"We're on track for a spectacular year," said Viacom President Mel Karmazin. He painted a rosy picture of Viacom's TV business, led by ratings champ CBS and higher ratings at its cable networks. Cancellation options are running about 7% in primetime and scatter pricing in the second quarter was up 25%-40%. Third quarter scatter pricing is running 30%-40% over the upfront pricing. Early morning and news are virtually out of spots, Karmazin said.
"The fourth quarter looks very strong, based on the upfront," Karmazin said.
Viacom's quarterly revenues rose 10% to $6.42 billion, the highest ever recorded by the company that purchased CBS in 2000. Revenues rose 22% in Viacom's cable networks, 10% in broadcast television and video, and 9% in outdoor. Ad revenue is 48% of Viacom's total revenues, far outweighing any of Viacom's other single sources of income.
Ad revenues at the cable networks jumped 31% in the quarter, including a 33% growth at the MTV Networks and 15% higher ad revenues at BET. Television ad revenues - which include CBS, UPN, owned stations, production and syndication - rose 9% for the quarter. CBS and UPN's ad revenues rose 8%, led by the CBS network's coverage of NCAA basketball. Last year, NCAA basketball fell in the first quarter but this time due to the Iraq war it occurred in the second quarter. O&Os also increased ad revenues 8% and syndication revenues were higher due in part to the introduction of The Dr. Phil Show.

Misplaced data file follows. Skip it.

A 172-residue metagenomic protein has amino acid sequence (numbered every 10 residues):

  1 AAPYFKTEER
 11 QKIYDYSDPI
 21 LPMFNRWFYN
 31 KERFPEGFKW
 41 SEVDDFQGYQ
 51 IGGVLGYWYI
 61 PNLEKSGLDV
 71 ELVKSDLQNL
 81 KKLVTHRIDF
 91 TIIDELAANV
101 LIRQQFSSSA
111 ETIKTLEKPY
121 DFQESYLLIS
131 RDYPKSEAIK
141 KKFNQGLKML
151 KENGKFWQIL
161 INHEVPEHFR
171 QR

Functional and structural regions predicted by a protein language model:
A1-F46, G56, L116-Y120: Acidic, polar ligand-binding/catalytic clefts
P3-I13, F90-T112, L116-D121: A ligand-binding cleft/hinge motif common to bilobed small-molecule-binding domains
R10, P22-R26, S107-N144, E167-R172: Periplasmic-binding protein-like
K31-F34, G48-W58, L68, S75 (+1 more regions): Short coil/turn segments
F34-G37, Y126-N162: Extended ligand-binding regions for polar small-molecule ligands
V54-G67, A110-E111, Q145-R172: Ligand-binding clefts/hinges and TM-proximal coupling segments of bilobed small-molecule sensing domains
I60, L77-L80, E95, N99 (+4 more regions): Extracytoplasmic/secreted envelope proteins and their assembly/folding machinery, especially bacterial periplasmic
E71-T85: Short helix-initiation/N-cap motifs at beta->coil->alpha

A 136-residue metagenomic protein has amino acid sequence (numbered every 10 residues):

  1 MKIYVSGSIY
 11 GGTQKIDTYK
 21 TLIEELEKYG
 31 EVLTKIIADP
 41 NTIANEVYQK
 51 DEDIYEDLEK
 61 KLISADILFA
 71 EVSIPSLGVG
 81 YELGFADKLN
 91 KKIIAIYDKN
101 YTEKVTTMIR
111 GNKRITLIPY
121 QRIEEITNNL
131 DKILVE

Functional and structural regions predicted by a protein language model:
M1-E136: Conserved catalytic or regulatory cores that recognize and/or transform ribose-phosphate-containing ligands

In a conference call Thursday morning with analysts, Viacom executives revised upward its projections for the rest of the year to revenue growth in the high single digits for the entire year.
"It's not just our financials that are looking good. It's also our ratings, our brands and our future. All are looking better than at any time in our future," Karmazin. Karmazin outlined Viacom's position in the marketplace to Wall Street, which the company has consistently felt has undervalued Viacom's stock.
Karmazin acknowledged that Viacom's expenses have gone up but said that it was either investments in programming and other things that would directly impact the bottom line or bonuses and raises tied to increased ad sales performance.
"You invest in better programming, you get higher ratings, you sell those higher ratings for a lot more money and you get a lot more profit. That's our business plan," Karmazin said.
One downside has been radio revenues, which dropped 3% to $551 million compared to the second quarter a year ago. Karmazin said there were bright spots, including the belief that the tide was turning. Local and national spot sales were up 3% and said overall ad sales went from down 1% in April to flat in May and up 8% in June compared to second quarter 2002. He said pacing in Los Angeles and Chicago in the third quarter are strong and there are other signs radio is turning around.
"July is already ahead of where we finished July last year, whereas the first month of the second quarter, we finished behind," Karmazin said. "We are feeling guardedly optimistic that radio is seriously heading back."
Viacom executives said its free cash flow was good and that it expected to grow through acquisitions, though none were announced Thursday.